Tables should be double-spaced; however, exceedingly large tables may be single-spaced to reduce the number of pages they cover. Tables should be sized to fit on a single 8.5 by 11 page in portrait orientation NOT landscape. Total table width should be no more than 7 in.; total table height should be no more than 9.66 in. including the table title and table footnote(s). Table titles, column heads, and side heads should be in initial cap and lowercase, not all caps. Single-weight horizontal lines should go across the top of the table body, below the column headings, and below the table. Vertical lines should not be used to separate columns. Units should appear under the column heading, but above the line separating the headings from the body of the table, except when two or more consecutive columns have the same units; then the unit is under the line separating the headings and the body, in parentheses, centered over the applicable column, and preceded and followed by ellipses extending over applicable columns. Table footnotes may be designated with numbers or letters or symbols; choose the one that is least confusing with other entries in the table (e.g., exponents, letters indicating significantly different means, and asterisks indicating significance) and be consistent among the tables. The sequence for symbols in table footnotes is asterisk, dagger, double dagger, section mark, parallel lines, number symbol. Use abbreviations consistent with SAF style. Common abbreviations are yr (year and years), dbh (not DBH), bd ft, mbf, ac, ha, ht, vol, m3, ft2, in. (inch and inches), cm, g, lb.
Figures may be maps, diagrams, photographs, or summaries of results, such as bar charts and line graphs. The line weight for rules should be at least 1 point (no hairline rules). Captions appear at the bottom of the figure in the journal, but are listed on a separate page at the end of the manuscript. Captions should not appear on the figure itself. Use abbreviations consistent with SAF style. Common abbreviations are yr (year and years), dbh (not DBH), bd ft, mbf, ac, ha, ht, vol, m3, ft2, in. (inch and inches), cm, g, lb. Labels for figures should be in initial cap and lowercase, not all caps. Avoid fake 3-D and other effects that add to the complexity of the figure, but not to its ability to communicate. Figures may be presented in color or black and white. There are no fees associated with the publication of color figures. If using black and white, use fill patterns or shadings with sufficient contrast so that they are distinguishable when reproduced in black and white. Avoid the use of gray or colored backgrounds in graphs and charts.
The Journal of Forestry permits authors to upload supplementary data for online storage and distribution with their accepted manuscripts. By definition, supplementary materials are not essential to the manuscript but are specifically relevant to their article and may help readers better understand their work, particularly if available in a format (e.g., data sets, video or audio files, maps, other images, detailed calculations or equation derivations, examples, source code or programs, statistical analysis code) not conducive for a printed outlet.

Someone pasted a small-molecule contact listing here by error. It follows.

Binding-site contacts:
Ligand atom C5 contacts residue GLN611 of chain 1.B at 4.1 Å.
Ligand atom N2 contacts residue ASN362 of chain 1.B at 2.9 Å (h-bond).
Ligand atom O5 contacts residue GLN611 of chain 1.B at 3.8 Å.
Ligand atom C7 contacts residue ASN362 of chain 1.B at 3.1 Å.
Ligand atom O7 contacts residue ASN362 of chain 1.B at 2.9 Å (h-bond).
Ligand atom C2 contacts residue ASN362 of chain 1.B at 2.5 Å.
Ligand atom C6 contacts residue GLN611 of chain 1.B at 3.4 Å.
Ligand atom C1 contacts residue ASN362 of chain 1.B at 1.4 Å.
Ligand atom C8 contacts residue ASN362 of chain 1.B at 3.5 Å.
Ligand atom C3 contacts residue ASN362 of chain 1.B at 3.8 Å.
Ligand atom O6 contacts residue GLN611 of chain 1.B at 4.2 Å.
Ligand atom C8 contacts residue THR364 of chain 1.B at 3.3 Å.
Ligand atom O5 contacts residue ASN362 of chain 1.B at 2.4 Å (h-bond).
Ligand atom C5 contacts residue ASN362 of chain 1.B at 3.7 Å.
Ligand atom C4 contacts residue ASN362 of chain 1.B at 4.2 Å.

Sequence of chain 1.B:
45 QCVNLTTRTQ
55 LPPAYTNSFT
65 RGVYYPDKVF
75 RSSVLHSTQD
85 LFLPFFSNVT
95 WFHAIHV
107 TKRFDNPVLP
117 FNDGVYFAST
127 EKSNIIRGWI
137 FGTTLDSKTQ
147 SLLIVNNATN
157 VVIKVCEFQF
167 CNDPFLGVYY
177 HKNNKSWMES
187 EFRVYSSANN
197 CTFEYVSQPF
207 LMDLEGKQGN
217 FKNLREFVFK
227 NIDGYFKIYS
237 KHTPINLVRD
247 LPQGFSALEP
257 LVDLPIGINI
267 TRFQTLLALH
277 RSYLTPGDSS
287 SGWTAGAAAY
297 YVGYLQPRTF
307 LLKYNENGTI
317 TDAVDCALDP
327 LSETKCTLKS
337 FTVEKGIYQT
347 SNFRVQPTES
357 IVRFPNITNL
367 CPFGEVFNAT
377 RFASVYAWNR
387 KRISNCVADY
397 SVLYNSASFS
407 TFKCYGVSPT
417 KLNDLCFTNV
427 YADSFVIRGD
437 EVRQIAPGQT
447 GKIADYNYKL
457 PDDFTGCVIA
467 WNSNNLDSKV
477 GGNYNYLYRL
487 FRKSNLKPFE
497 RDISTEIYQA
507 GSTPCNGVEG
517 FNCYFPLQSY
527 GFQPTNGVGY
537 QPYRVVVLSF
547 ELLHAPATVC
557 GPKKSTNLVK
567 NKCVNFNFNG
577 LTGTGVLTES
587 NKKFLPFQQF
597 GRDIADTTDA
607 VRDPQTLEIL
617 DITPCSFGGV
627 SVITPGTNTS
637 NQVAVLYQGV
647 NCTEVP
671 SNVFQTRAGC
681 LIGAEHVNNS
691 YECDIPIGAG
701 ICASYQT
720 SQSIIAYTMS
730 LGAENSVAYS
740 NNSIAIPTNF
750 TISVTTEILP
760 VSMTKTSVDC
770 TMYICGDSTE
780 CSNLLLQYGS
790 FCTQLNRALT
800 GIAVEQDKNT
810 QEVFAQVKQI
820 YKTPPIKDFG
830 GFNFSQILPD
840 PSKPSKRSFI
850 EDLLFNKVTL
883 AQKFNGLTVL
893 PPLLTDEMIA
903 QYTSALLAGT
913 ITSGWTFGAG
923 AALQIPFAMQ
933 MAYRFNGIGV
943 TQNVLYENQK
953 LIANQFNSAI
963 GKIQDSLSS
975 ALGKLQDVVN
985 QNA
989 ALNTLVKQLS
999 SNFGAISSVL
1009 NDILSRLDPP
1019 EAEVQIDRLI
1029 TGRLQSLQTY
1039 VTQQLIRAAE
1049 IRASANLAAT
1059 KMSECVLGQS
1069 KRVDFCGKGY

Supplementary data should be uploaded in Rapid Review at the time of submission, or early in the review process if specifically requested by an associate editor or reviewer and agreed to by the authors. To avoid any possible errors in presentation, supplemental material(s) are not edited or peer-reviewed, and hence should be provided in final form when submitted. It is therefore the authors' sole responsibility to ensure that supplemental materials are accurate. Authors must certify that there are no copyright issues with any supplemental materials, and avoid including any previously published materials without appropriate permissions. Supplemental documents should stand-alone and be fully referenced as appropriate, but avoid using internet links or references. Reference to each piece of supplemental material should be made in proper context in the text of the article, with an "S" placed in front of each reference (e.g., Table S1, Figure S2, Video Clip S3).
A list of supplementary materials should be provided by the authors at the end of their manuscript (following the Literature Cited section) with a descriptive, one-line caption included for each unique supplement. The following example demonstrates this formatting:
All files uploaded as supplements should have their preferred version of the commercial software listed, and if possible be presented in formats that can be read in free, publicly available programs (e.g., PDF or ASCII files for text documents rather than those in a native (proprietary) word processor or spreadsheet format). There is a 10 MB limit to supplemental files that can be uploaded. Supplementary data should not contain certain types of files, such as executable files (e.g., *.exe, *.com) or those script or macro files (e.g., *.vbs) or compressed files (e.g., *.zip) that are vulnerable to malware. Inappropriate materials should not be included.